where is the fqdn coming from

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where is the fqdn coming from

Matt Zagrabelny
Greetings,

I'm using Postfix 3.3.1-1+b1 (Debian testing).

I'm testing out the default for myhostname and am a little confused as to where it is getting its value. I purposefully did not set it in main.cf:

# grep '^ *myhostname' /etc/postfix/main.cf || echo nope
nope

Here is what postfix believes myhostname to be:

# postconf myhostname
myhostname = net-services.localdomain

I would expect:


Where is the ".localdomain" coming from?

# hostname
net-services

# hostname -f

# cat /etc/hostname
net-services

# grep localdomain /etc/hosts || echo nope
nope

Thanks for any help!

-m
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Re: where is the fqdn coming from

Ralph Seichter
* Matt Zagrabelny:

> Where is the ".localdomain" coming from?

It might be read from a file, or it might be set at compile time? The
person packaging Postfix for Debian should know. In any case, the Wiki
article https://wiki.debian.org/Postfix states that you should set the
'myhostname' and 'mydomain' parameters explicitly.

-Ralph
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Re: where is the fqdn coming from

Scott Kitterman-4


On November 21, 2018 10:01:41 PM UTC, Ralph Seichter <[hidden email]> wrote:
>* Matt Zagrabelny:
>
>> Where is the ".localdomain" coming from?
>
>It might be read from a file, or it might be set at compile time? The
>person packaging Postfix for Debian should know. In any case, the Wiki
>article https://wiki.debian.org/Postfix states that you should set the
>'myhostname' and 'mydomain' parameters explicitly.

This is Debian specific:

+# Debian GNU/Linux specific:  Specifying a file name will cause the
+# first line of that file to be used as the name.  The Debian default
+# is /etc/mailname.
+# +#myorigin = /etc/mailname

It's been that way for at least 18 years (well before I was involved in maintaining Postfix in Debian).

Scott K
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Re: where is the fqdn coming from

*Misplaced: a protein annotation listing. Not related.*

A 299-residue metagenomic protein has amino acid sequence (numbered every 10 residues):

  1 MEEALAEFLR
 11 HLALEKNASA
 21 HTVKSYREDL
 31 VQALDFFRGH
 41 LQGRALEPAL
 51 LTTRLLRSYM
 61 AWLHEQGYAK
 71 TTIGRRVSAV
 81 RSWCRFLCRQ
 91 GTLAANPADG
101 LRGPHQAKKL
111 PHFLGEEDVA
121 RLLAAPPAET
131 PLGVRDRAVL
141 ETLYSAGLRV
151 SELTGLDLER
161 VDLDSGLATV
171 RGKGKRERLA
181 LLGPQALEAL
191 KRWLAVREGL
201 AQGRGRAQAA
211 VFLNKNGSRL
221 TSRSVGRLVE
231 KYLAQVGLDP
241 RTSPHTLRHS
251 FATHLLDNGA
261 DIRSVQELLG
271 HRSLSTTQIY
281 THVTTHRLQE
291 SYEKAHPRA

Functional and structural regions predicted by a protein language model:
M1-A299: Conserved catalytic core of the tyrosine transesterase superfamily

Viktor Dukhovni
> On Nov 21, 2018, at 6:25 PM, Scott Kitterman <[hidden email]> wrote:
>
>>> Where is the ".localdomain" coming from?
>>
>> It might be read from a file, or it might be set at compile time? The
>> person packaging Postfix for Debian should know. In any case, the Wiki
>> article https://wiki.debian.org/Postfix states that you should set the
>> 'myhostname' and 'mydomain' parameters explicitly.
>
> This is Debian specific:
>
> +# Debian GNU/Linux specific:  Specifying a file name will cause the
> +# first line of that file to be used as the name.  The Debian default
> +# is /etc/mailname.
> +# +#myorigin = /etc/mailname
>
> It's been that way for at least 18 years (well before I was involved in maintaining Postfix in Debian).

That said, absent any domain part in the system hostname and with
no explicit setting of mydomain in main.cf, the default, compiled-in
value of mydomain is "localdomain".   This is typically not what
"postconf -d" reports, since the latter reports the default name
derived from the system hostname.  But it can be teased out with
an unqualified "myhostname" override:

  $ mkdir temp
  $ echo "myhostname = foo" > temp/main.cf
  $ touch temp/master.cf
  $ postconf -c $PWD/temp mydomain
  mydomain = localdomain

--
        Viktor.

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Re: where is the fqdn coming from

Matt Zagrabelny

On Wed, Nov 21, 2018 at 5:42 PM Viktor Dukhovni <[hidden email]> wrote:
> On Nov 21, 2018, at 6:25 PM, Scott Kitterman <[hidden email]> wrote:
>
>>> Where is the ".localdomain" coming from?
>>
>> It might be read from a file, or it might be set at compile time? The
>> person packaging Postfix for Debian should know. In any case, the Wiki
>> article https://wiki.debian.org/Postfix states that you should set the
>> 'myhostname' and 'mydomain' parameters explicitly.
>
> This is Debian specific:
>
> +# Debian GNU/Linux specific:  Specifying a file name will cause the
> +# first line of that file to be used as the name.  The Debian default
> +# is /etc/mailname.
> +# +#myorigin = /etc/mailname
>
> It's been that way for at least 18 years (well before I was involved in maintaining Postfix in Debian).

That said, absent any domain part in the system hostname and with
no explicit setting of mydomain in main.cf, the default, compiled-in
value of mydomain is "localdomain".   This is typically not what
"postconf -d" reports, since the latter reports the default name
derived from the system hostname.  But it can be teased out with
an unqualified "myhostname" override:

  $ mkdir temp
  $ echo "myhostname = foo" > temp/main.cf
  $ touch temp/master.cf
  $ postconf -c $PWD/temp mydomain
  mydomain = localdomain


Thanks for explaining it Viktor!

It feels unnecessarily nonintuitive to have Postfix "decide" to use a compiled in domain when there exists a domain in the system. Especially when postconf reports the "system" domain.

Perhaps the devs would be willing to change this behavior?

Thanks!

-m
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Re: where is the fqdn coming from

Viktor Dukhovni
> On Nov 26, 2018, at 3:37 PM, Matt Zagrabelny <[hidden email]> wrote:
>
> It feels unnecessarily nonintuitive to have Postfix "decide" to use a compiled
> in domain when there exists a domain in the system.

No, Postfix only uses the compiled-in domain when the system hostname
is not fully qualified, and there's no explicit mydomain setting.

In this situation there is no "domain in the system".

> Especially when postconf reports the "system" domain.
>
> Perhaps the devs would be willing to change this behavior?

Works correctly, as intended.

--
        Viktor.